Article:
‘Don’t Be That Guy’ - An Athlete’s Viewpoint on Good Sportsmanship

posted Sep 25, 2017, 5:00 PM by Ryan Allison

          School has been back in for a month and that means that Fall sports are in full swing. I thought writing a paper on the value of demonstrating good sportsmanship would be a relevant read for students involved in recreational and school sports. Sadly, there is also a need for adults to learn to honor the game, and that includes many professional athletes. Don’t be that guy that doesn’t value good sportsmanship.

          I have played team sports since I was in first grade, beginning with Paso Robles Pony Baseball league. Looking back when I first started playing baseball, kids as young as I, were just happy to be on the field holding a mitt, wearing a uniform, and swinging the bat. In fact, many kids this young sit in the outfield unaware of the game going on around them. Let’s face it, infielders rarely see action at this age. My point is, when children start sports at a young age they do not know (or care) about the stigma of losing or the gloating that comes with winning. Parents think every play (or non-play) their child does is cute, and coaches are not yet in it to win it. But, we tend to grow up and so does the expectations of parents and coaches.

          After my first couple of years playing baseball I noticed the difference in parents in the stands, teammates, and coaches. I realized that coaches and adults put value in winning, and teams were branded for losing. It seemed that parents were no longer just cheering and smiling from the bleachers, and coaches were losing their tempers, questioning plays, and games were stopped to review the rules. By the age of ten sports were serious business. That’s when it all started- that’s when I began to see teammates throw bats, throw helmets, walk off the field during practices, make fun of less skilled players, coaches throw clipboards, etc. My mom saw it to and that’s when we had ‘the talk.’ I remember my mom telling me about the word sportsmanship and what it meant. I remember her telling me win or lose it doesn’t matter-what matters is if I gave 100% to the game, my team, and the coach, and if I did that then she would be proud of me no matter the outcome. We talked about me being a leader on the field or the dugout. Be that guy that encourages and doesn’t discourage. I remember we made a deal that day that we would not embarrass each other. I would not embarrass her on the field with poor sportsmanship, I would hold my head high with a loss and thank my opponent for a tough game with a win, and I would always no matter the score on the board give the team my all. She agreed to not embarrass me in the stands with poor sportsmanship. She would be my biggest fan but would always be respectful to those around her and coach’s decisions. I am proud to say, from the day we made that pact, we have never disappointed each other, and I have played many years of baseball, football, and basketball.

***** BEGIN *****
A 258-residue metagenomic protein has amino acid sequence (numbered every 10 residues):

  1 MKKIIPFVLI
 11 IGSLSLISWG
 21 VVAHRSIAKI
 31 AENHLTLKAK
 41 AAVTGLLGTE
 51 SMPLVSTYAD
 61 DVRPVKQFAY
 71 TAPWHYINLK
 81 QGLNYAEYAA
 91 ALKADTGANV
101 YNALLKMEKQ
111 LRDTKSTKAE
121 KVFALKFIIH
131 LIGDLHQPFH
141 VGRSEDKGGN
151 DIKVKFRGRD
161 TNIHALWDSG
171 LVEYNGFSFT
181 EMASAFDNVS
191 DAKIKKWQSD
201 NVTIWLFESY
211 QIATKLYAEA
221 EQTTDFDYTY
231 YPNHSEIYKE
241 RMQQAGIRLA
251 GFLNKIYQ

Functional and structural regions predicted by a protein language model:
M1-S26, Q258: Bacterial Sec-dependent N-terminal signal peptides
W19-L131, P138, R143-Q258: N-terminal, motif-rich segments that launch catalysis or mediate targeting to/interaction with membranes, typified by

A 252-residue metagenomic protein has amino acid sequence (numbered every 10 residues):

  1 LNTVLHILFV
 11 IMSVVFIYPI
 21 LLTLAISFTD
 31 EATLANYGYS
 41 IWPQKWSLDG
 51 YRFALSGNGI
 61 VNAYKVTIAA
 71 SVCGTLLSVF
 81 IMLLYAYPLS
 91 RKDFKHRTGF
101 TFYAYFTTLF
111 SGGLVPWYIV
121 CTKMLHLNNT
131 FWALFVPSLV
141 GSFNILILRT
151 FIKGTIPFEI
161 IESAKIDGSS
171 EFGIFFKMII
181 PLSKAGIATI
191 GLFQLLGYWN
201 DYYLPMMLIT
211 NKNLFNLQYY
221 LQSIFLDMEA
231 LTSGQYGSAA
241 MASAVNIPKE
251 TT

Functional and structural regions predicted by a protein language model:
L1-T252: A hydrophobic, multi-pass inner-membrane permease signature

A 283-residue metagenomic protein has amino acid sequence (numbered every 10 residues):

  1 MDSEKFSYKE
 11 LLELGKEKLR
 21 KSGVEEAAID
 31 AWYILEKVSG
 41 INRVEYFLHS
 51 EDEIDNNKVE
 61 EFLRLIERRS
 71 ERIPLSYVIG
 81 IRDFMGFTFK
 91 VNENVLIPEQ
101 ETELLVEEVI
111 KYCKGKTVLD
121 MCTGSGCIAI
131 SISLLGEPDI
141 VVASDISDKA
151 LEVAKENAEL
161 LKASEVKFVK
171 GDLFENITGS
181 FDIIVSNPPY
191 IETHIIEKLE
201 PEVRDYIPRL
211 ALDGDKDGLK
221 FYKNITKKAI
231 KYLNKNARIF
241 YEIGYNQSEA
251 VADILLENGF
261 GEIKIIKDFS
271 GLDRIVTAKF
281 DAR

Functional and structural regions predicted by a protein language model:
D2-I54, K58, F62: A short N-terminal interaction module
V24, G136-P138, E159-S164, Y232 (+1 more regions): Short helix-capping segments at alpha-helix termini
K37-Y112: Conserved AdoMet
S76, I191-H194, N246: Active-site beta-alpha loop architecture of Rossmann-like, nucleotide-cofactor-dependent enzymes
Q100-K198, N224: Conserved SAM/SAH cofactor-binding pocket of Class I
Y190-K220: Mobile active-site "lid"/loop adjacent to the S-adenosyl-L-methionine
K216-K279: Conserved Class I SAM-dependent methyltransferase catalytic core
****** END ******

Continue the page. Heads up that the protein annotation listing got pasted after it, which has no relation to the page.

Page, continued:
As athletes, we have all had those teammates that cannot win without gloating, lose with grace, or respect opponents, coaches, or the team. As responsible athletes, we need to recognize that behavior and be willing to be that guy who makes good sportsmanship legit on the field, court, and dugout. But, responsible athletes cannot do the job themselves. Coaches need to reward good sportsmanship and call out displays of poor behavior. Parents also owe a pledge to responsible athletes to cheer from the sidelines and be strong examples of what it means to be a good sport.

          My article would not be complete without talking about the need of   professional athletes to think about the influence they have over young athletes. We have all seen Odell Beckham Jr. and his sideline antics and tantrums. We have also seen his awesome end-zone catches. So, what do young athletes seek to imitate? His crazy skill or his character traits? Professional athletes are larger than life and closer to super heroes than human beings to the many young athletes that idolize them. I have many favorite players in the NFL, NBA, and the MLB. I am personally a fan of the athlete, more than a fan of an entire team. I have athletes I look up to across all professional teams (loyal to the core to Ducks football, however). I would be lying if I said I didn’t watch these athletes and dream of reaching those same levels of play. It’s hard not to desire to be just like them. But, since we can’t rely on all athletes to use their celebrity power responsibly the responsibility falls to parents and coaches for shaping young athletes character traits.  

          So, don’t be that guy. Don’t be that guy that no one forgets because of poor displays of behavior. Instead, be that guy that no one forgets because they played the game with integrity, determination, respect, and above all never put themselves before the team.

Weston Hooten

Kids Sports Reporter

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